"The Lost Gutenberg" by Margaret Leslie Davis. TNS
Despite its misleading title, “The Lost Gutenberg” is a fascinating read for anyone who cares about books. The bibliobiography’s subject is the Gutenberg Bible known as Number 45, which was published in 1456 and became the world’s most expensive book when it was sold in 1987 for $5.4 million.
The title could lead readers to think the Bible was stolen at some point, or held for ransom by Russian mobsters, but it was only “lost” in the sense that the book’s key figure, L.A. socialite Estelle Doheny, first tried to buy it at an auction where she was the losing bidder.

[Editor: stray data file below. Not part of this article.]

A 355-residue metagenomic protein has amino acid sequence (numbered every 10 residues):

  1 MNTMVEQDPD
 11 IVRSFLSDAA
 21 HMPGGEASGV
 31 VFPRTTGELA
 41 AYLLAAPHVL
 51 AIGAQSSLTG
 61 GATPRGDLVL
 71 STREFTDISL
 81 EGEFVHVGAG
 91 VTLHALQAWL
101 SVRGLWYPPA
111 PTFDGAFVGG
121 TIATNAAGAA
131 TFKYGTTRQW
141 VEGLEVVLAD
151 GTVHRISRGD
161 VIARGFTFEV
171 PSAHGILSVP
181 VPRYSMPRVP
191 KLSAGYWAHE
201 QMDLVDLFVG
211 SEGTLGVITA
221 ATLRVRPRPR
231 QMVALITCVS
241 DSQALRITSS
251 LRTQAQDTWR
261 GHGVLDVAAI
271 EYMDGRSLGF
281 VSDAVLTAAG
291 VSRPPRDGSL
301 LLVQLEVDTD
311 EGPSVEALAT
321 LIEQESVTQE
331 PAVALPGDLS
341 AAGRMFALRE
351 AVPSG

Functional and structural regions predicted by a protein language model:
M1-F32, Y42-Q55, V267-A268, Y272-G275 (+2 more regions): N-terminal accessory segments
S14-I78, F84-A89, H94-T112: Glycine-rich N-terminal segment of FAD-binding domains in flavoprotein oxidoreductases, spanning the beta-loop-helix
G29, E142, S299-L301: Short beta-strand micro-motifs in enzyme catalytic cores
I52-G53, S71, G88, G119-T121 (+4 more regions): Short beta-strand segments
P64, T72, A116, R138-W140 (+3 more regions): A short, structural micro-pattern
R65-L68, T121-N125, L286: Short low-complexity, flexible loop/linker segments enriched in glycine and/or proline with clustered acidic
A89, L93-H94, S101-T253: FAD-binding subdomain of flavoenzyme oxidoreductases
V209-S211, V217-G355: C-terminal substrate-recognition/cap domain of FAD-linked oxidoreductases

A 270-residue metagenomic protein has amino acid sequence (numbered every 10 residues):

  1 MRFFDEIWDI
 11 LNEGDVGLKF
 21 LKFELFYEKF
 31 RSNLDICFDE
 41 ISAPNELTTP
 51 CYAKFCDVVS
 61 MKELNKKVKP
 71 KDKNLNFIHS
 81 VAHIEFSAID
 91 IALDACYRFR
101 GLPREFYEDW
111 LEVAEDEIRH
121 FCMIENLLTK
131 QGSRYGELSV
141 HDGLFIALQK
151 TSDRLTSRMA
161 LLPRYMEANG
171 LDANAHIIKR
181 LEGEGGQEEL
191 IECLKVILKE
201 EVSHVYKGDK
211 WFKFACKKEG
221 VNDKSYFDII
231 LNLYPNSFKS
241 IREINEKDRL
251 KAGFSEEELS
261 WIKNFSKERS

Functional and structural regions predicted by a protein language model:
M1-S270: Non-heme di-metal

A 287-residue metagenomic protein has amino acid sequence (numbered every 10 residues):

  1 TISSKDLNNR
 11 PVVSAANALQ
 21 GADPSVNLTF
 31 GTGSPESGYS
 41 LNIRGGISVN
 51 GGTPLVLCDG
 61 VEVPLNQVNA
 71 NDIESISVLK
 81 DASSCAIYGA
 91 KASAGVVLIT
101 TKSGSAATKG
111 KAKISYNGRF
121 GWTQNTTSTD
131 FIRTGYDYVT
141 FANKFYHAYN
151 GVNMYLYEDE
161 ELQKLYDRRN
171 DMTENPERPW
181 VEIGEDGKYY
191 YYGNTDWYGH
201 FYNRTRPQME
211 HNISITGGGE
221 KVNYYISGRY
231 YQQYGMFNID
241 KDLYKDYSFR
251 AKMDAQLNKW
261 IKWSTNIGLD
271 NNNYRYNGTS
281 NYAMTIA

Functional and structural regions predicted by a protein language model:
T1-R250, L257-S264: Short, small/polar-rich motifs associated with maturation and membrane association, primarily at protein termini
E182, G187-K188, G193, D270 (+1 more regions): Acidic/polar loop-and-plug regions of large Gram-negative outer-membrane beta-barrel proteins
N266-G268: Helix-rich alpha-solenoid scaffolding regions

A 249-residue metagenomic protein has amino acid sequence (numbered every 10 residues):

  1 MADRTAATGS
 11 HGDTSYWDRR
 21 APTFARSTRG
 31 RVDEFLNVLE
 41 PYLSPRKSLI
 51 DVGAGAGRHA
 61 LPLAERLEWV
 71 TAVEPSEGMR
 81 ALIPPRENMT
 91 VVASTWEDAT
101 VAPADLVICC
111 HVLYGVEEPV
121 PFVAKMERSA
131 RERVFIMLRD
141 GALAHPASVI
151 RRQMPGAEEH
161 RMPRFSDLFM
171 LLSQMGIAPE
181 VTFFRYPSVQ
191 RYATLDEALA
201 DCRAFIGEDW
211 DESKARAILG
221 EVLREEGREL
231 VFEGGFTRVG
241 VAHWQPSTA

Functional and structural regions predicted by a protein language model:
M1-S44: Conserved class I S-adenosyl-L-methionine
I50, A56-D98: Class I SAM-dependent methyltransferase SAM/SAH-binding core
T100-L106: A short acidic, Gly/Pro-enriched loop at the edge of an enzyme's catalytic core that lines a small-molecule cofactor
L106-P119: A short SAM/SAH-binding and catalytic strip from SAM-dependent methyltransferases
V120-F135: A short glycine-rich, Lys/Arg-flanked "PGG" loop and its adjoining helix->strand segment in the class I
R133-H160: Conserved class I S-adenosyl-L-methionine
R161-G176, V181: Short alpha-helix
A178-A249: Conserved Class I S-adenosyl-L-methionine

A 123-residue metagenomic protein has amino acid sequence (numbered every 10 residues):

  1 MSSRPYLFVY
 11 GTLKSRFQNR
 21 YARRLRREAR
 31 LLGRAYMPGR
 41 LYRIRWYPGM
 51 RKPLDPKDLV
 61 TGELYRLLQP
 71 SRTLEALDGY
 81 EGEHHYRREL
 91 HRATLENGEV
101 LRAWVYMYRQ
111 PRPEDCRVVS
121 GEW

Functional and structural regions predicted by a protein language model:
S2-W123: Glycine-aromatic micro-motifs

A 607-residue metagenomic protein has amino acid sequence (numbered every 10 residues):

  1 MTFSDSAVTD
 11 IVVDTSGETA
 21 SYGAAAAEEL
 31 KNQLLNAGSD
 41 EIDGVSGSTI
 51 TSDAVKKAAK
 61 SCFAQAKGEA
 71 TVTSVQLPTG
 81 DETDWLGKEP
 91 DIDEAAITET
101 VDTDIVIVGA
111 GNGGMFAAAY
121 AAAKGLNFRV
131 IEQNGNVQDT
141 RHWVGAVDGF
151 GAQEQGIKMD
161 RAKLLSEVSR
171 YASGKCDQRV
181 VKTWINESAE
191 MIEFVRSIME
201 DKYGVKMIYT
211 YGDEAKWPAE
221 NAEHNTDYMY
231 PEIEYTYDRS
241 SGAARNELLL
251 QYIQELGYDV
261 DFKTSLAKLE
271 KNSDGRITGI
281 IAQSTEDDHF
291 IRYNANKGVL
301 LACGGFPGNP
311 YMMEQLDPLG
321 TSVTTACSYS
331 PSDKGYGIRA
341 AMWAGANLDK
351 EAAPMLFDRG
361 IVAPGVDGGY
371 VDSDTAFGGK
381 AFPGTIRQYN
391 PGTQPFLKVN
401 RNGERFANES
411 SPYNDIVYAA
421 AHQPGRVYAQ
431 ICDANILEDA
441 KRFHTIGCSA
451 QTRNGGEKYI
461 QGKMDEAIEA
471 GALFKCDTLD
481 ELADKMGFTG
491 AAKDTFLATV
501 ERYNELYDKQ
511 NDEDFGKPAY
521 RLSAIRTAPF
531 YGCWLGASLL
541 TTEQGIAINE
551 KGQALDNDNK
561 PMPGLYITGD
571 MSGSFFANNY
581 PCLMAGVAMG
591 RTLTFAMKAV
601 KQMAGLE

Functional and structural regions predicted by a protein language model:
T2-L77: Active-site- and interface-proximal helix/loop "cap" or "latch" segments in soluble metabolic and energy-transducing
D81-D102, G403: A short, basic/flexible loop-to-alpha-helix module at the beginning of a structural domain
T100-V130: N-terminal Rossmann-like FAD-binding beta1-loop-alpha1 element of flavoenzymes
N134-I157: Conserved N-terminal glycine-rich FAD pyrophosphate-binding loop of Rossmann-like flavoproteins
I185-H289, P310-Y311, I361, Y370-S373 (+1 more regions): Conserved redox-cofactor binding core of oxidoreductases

She didn’t blow her second crack at the book, though, and Margaret Leslie Davis paints a vivid portrait of Doheny, a book collector who prized the Bible because of her Roman Catholic faith.
Relying on diaries and financial records, Davis’ lively book traces Number 45 through the hands of five eccentric owners but it gets most interesting after Doheny’s 1958 death. She left Number 45 to the church, which waited the legal minimum of years before unloading it, allegedly to finance the redo of an archbishop’s home.
It’s a betrayal of Doheny, a woman we’ve come to admire, but also a surprising step toward scientific study of Number 45, which ended up unlocking secrets about how Gutenberg revolutionized printing and, thus, the world.